It is my personal belief that investing with an eye towards integrity and morality leads to both a clean conscience and to better long-term economic outcomes. Therefore, I include moral screening in my security selection process. (Investors do not need to agree with my personal definition of morality in order to consider a moral screening overlay.)
As an example of how moral issues can impact an investment, consider the sub-prime mortgage debacle of 2008. Rather than creating value for humankind, this plunder business model extracted value instead of created value and resulted in disaster for investors. In the short-term, a disregard for moral issues can mean greater returns, but over the long-term, this is often not the case.
Another example is tobacco. I personally do not have a clean conscience about profiting from people’s addiction to a harmful substance. But if a clean conscience is not incentive enough, think about the probable future of an industry that kills its consumers. If it can’t find new consumers, eventually there is no profit. And, statistics show that the tobacco industry is indeed finding fewer consumers (at least in the United States).
Nearly 9 out of 10 cigarette smokers first tried smoking by age 18, and 99% first tried smoking by age 26.1,2 So the key is to look at whether or not teens are using tobacco to forecast the future of the industry. As it turns out, the number of teen smokers has been falling steadily for the past couple decades. (See the graph below.)
“The 2006 Harvard Business School Press published book by Fred Reichheld entitled The Ultimate Question looks in depth at the question, ‘What really differentiates healthy, sustainable business growth from growth that, in the end, proves unhealthy and unsustainable?’ Reichheld and his colleagues and Bain determined that value creation – not profit—is the essential distinction between healthy and unhealthy business.” [Used with permission from EventideFunds.com.]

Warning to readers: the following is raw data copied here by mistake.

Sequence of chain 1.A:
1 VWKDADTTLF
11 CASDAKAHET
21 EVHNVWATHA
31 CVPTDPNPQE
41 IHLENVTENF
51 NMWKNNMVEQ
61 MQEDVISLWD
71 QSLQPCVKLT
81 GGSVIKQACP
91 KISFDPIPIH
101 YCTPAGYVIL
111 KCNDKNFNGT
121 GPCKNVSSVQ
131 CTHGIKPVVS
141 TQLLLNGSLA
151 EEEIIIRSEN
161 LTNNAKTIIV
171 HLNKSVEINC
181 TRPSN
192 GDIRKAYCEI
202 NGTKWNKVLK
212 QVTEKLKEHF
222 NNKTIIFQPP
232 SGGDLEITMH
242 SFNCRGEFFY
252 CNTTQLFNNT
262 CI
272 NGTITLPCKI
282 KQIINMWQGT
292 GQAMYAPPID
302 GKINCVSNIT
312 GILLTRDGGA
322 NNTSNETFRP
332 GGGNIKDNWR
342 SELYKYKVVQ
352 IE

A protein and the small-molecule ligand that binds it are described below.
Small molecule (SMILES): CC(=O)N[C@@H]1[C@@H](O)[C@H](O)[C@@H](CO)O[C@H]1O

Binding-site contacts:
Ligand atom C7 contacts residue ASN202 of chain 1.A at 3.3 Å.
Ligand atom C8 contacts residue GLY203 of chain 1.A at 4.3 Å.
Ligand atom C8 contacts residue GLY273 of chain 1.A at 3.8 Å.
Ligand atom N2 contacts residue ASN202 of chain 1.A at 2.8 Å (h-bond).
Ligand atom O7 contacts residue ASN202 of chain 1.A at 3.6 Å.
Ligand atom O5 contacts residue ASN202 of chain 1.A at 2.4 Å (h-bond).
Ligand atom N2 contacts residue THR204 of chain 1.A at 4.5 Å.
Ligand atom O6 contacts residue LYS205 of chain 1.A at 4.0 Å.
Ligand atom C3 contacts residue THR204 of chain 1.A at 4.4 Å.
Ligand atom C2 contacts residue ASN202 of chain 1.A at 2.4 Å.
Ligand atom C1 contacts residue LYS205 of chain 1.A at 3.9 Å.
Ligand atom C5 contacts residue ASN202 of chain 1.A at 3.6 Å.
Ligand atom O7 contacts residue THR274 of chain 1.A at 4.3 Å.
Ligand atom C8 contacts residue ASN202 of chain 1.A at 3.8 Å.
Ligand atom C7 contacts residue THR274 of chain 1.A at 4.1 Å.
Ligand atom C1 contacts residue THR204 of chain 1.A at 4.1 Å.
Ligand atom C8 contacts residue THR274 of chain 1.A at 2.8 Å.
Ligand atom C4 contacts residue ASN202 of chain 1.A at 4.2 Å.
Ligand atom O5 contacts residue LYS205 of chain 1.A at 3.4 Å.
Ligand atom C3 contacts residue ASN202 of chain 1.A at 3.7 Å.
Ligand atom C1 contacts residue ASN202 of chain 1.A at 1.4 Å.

Looking into the moral implications behind-the-scenes in a potential investment can give investors valuable understanding, and considering this additional information may potentially provide better long-term investment results.
Applying Biblical Principles and Personal Values
For Christian investors, this is an opportunity to apply the same Biblical principles and values to direct investment decisions as they do every other area of life. Using the Bible as a reference point for how to invest removes uncertainty and doubt and provides both spiritual and practical guidance to the process.
If you’d like to learn more about clean conscience investing, drop me a note. I’d be happy to share more information that I’ve learned as I have studied this niche over the past several years.
1. U.S. Department of Health and Human Services. Preventing Tobacco Use Among Youth and Young Adults: A Report of the Surgeon General(http://www.cdc.gov/tobacco/data_statistics/sgr/2012/index.htm). Atlanta: U.S. Department of Health and Human Services, Centers for Disease Control and Prevention, National Center for Chronic Disease Prevention and Health Promotion, Office on Smoking and Health, 2012 [accessed 2015 Sep 14].
2. U.S. Department of Health and Human Services. The Health Consequences of Smoking—50 Years of Progress: A Report of the Surgeon General(http://www.cdc.gov/tobacco/data_statistics/sgr/50th-anniversary/index.htm). Atlanta: U.S. Department of Health and Human Services, Centers for Disease Control and Prevention, National Center for Chronic Disease Prevention and Health Promotion, Office on Smoking and Health, 2014 [accessed 2015 Sep 14].
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